Wednesday, December 17, 2014

Nostalgia (part 2) - Christmas Past in War and Peace Festival
Old movies and television shows give us a peek into Christmas Past - not long past, but perhaps our past, our parents' past, and even our grandparents' past.

And some of our best loved classics have meant much to the Greatest Generation who lived through the Great Depression, fought in World War II, then settled down with a special loved one during the post-war period of the 1950s.

My pick from the pop culture of the past are two iconic holiday scenes from the 1950s, one from the movies, the other from television:

Christmas Past in Wartime

White Christmas (1954) opens with crooner Bing Crosby as Captain Bob Wallace singing the title song.  This classic captures the nostalgia of the soldiers, who were fighting overseas, yet yearning for home during the holidays.  That feeling is timeless.

And Bing Crosby was also a great patriot.  America had entered World War II when he was 37 and, with a family, he was deemed too old to put on the uniform and fight.  But much like his contemporary Bob Hope, Bing Crosby worked tirelessly to entertain the troops and boost their morale.  [reference:  As Veterans Day approaches, niece remembers Bing Crosby's service to soldiers]

The composer of White Christmas, Irving Berlin (1888 - 1989), like Bing Crosby and Bob Hope, was a patriot as well.  Born Israel Baline,  he was an immigrant to America, fleeing religious persecution of the Jewish community in his native Russia and settling in New York City.  For more on his biography - Irving Berlin - Biography - Songwriter -

From a misspelling of his name, I. Berlin, as lyricist, Israel Baline decided to keep the name and become known as Irving Berlin. And what followed were many ironies of a Jewish composer choosing the surname Berlin. Most obvious, his career spanned two World Wars, which the United States fought against Germany, whose capital was Berlin.  And Hitler's Germany was hell-bent to exterminate the Jews, like Irving Berlin.

During World War I, Irving Berlin had first written God Bless America, as a great peace song.  But with a glut of patriotic songs coming out at the time, he tabled it.  Two decades later, Kate Smith introduced his peace song in 1938 at the cusp of World War II.  Another irony.  For more on this story: The story behind Irving Berlin's "God Bless America"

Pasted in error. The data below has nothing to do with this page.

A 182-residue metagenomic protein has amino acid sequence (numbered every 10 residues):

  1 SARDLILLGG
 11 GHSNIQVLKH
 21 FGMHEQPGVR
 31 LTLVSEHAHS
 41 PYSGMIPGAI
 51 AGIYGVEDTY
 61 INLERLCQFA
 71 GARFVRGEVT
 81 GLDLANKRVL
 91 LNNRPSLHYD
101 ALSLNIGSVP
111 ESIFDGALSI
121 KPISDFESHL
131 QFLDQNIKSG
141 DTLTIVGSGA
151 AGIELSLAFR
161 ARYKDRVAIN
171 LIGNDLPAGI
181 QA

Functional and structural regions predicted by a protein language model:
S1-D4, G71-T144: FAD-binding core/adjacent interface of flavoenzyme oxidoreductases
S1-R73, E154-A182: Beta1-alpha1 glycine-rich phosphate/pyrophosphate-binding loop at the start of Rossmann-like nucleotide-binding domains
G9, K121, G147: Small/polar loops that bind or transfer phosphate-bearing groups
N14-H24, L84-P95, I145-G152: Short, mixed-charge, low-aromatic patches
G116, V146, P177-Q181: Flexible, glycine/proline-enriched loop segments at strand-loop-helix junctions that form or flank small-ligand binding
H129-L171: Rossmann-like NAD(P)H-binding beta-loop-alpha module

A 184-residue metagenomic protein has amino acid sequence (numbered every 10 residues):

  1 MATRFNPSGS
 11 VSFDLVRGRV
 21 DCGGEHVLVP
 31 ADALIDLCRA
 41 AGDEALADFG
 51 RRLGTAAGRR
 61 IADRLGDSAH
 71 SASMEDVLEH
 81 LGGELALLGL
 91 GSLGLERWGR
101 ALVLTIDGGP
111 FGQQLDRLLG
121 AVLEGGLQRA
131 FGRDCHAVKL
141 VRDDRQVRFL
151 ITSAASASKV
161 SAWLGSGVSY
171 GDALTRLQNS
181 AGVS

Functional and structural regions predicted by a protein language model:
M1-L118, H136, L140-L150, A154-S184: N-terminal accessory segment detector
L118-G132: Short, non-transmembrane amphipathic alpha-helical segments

Though Jewish, Irving Berlin composed one of his best loved songs, White Christmas, celebrating a Christian holiday.  Yet another irony.  And it was Bing Crosby who introduced White Christmas to the world - on Christmas: December 25, 1941 - just as America had entered into World War II a few weeks earlier.  [reference:  Bing Crosby introduces "White Christmas" to the world — This Day in History — 12/25/1941]

Christmas Past in Peacetime

And in the movie, White Christmas, the war came to an end.  And the plot focused on the characters making their way during peacetime and ending their adventures with a big Christmas production, such as shown here:  White Christmas ending

But during the postwar years, the early days of television produced another classic holiday scene from  the Honeymooners (1955-1956) .  Ralph Kramden, played by Jackie Gleason, a bus driver in New York City, struggled to strike it rich. Meanwhile, his wife Alice, played by Audrey Meadows, pulled him back to earth.  The couple would fight and argue, such as in these scenes:  Bang Zoom ...You're Going to the Moon!

But Ralph and Alice, bereft of material goods, living in a spartan apartment, deeply loved each other.  And during Christmas, Ralph waxed nostalgic about his feelings during this closing scene from 'Twas the Night Before Christmas (24 Dec. 1955).

The entire episode can be seen on youtube:  The Honeymooners S01E13 'Twas the Night Before Christmas

In spite of the everyday struggle of the middle class, those seemingly more innocent times as shown in popular entertainment reflected the post-war optimism during peace.

Christmas past ... Christmas present ...  

Let me wax nostalgic during Christmastime. During this dark time of the year of short days, long nights (at least for us living in the northern hemisphere) the goodwill spirit of the season has an effect on us.  Ralph Kramden  expressed it so beautifully in the clip above.  We may seem kinder, more generous, more compassionate toward one another than at any other time of the year.

And Christmas seems to reflect the optimism that during a dark season such as the dead of winter, we've turned the corner.  Spring will soon come and our days will get longer and nights shorter.   And my Christmas wish is for a kinder spirit to prevail throughout the New Year.

Merry Christmas!
And God bless us everyone!


Previous post in this series:

Nostalgia (part 1) - A Father's Thanksgiving Prayer  (2014)


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